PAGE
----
A new report from Alert Logic published recently, reveals fairly conclusively that there is no reason to believe that cloud computing offers less security than a standard internal IT infrastructure.
The study was carried out over the course of five months in 2012 and bases its findings on data pulled from real world cloud usage scenarios, rather than artificial tests or hypothetical surveys.
Looking at the threats faced by modern businesses, current cloud platforms are less likely to be targeted by DDoS and malware attacks than individual business servers, which makes the outsourced option less risky.
Interestingly, it was also revealed that web apps are perhaps the biggest weak point in cloud-based platforms at the moment, since cybercriminals were making concerted efforts to crack this type of software solution.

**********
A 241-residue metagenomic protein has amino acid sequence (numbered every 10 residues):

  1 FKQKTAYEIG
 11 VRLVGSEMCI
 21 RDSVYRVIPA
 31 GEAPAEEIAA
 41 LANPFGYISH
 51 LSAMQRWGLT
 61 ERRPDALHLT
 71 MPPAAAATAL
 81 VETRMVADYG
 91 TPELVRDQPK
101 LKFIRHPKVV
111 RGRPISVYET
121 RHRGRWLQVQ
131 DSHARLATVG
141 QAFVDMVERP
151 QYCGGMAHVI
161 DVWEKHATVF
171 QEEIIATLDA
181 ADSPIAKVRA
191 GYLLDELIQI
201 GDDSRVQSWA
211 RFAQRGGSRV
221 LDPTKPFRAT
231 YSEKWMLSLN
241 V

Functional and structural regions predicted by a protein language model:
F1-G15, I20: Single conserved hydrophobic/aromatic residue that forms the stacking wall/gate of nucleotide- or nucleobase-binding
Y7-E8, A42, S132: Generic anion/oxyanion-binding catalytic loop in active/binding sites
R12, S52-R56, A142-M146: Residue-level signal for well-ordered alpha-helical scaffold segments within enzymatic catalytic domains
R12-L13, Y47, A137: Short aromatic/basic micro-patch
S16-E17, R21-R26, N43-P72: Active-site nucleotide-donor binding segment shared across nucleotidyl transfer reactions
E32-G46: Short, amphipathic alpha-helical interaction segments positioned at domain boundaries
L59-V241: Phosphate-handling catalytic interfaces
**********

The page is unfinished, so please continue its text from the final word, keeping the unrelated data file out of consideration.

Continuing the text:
For businesses, the concerns over web apps will be twofold, because it is necessary to consider not only the use of officially sanctioned services that are endorsed by the company, but also the apps that staff members might use independently.
It is this element of personal use, which can intermingle with business practices, that could open security holes if not properly managed, according to Alert Logic.
The best way to make sure that web apps are used appropriately in the workplace is to train staff and ensure that they understand which methods are secure and which platforms should be avoided for business purposes.